CNN reported yesterday that Password1 is the most common password in business environments. It’s the simplest password that meets common “complexity” requirements. It illustrates the problem with complexity requirements–a password can meet those requirements while still being extremely predictable.
As such, those passwords can be easy to guess, and they cast doubt on the entire idea of complexity.
An ideal password is at least 9 characters long and contains, at minimum, one uppercase letter, one lowercase letter, a number, and a symbol. I actually have to deal with more draconian requirements than that: At work, I have to have two of each, can’t have a dictionary word anywhere in the password, and the password has to be at least 16 characters long and sufficiently different from the last password. The definition of “sufficiently different” is much more clear to the computer system than it is to me.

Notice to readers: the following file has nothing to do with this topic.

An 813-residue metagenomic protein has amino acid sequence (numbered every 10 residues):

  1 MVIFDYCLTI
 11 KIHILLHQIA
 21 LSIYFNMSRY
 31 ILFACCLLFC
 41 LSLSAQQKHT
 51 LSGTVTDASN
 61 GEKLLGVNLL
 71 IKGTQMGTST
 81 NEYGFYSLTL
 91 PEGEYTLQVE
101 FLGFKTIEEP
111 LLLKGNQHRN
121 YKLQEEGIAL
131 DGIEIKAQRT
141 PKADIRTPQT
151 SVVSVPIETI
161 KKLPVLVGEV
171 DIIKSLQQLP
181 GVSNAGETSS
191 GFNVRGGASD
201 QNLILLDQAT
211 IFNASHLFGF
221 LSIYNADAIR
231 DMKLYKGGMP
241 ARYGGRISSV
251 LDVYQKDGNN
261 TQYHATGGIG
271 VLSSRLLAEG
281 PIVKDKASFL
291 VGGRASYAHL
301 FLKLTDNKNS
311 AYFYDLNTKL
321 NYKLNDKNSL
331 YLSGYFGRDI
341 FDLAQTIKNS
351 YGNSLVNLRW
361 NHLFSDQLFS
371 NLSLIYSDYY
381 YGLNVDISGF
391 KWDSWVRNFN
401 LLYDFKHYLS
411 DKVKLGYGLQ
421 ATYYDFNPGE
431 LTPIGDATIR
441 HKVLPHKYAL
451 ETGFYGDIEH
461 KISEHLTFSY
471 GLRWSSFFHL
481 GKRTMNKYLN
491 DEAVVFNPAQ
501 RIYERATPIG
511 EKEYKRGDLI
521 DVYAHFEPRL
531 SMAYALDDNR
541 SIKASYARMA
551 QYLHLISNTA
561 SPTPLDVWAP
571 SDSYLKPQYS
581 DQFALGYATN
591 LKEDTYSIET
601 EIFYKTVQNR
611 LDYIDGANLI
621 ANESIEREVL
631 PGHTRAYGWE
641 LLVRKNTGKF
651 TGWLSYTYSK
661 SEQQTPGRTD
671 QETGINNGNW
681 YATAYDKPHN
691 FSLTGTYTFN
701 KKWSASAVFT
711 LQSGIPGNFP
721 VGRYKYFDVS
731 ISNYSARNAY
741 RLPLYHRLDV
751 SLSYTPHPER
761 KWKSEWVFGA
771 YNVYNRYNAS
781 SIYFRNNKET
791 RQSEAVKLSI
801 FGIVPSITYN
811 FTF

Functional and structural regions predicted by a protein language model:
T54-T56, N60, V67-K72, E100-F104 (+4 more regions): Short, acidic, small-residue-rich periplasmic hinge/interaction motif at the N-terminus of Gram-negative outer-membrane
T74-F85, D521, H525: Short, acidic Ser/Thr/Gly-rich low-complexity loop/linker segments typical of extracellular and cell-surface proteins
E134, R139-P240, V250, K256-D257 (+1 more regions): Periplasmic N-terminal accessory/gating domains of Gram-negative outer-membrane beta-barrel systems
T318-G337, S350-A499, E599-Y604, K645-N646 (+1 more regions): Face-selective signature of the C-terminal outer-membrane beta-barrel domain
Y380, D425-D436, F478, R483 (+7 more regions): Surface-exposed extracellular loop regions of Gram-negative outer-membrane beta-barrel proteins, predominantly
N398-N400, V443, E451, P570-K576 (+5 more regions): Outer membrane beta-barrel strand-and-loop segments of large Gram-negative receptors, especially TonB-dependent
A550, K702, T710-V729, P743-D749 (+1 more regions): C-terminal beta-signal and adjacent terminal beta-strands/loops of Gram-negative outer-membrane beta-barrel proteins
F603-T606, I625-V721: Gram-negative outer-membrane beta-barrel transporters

I’ll admit that I have a formula for generating passwords, which expire every 45 days. Until I found a repeatable formula that worked, it sometimes took me an hour to find a password that worked. That’s why two-factor authentication like a smartcard and a PIN is effective. It’s much easier to remember a PIN and keep track of a smartcard. It’s possible to break that system too–a hijacked card reader can save the token and PIN off a smartcard, then use it to impersonate you–but it’s a lot harder to convince someone to use their smartcard in an alien system than it is to guess a password. But for that reason, if you have a smartcard, you should never, ever use it in a computer not owned by your company.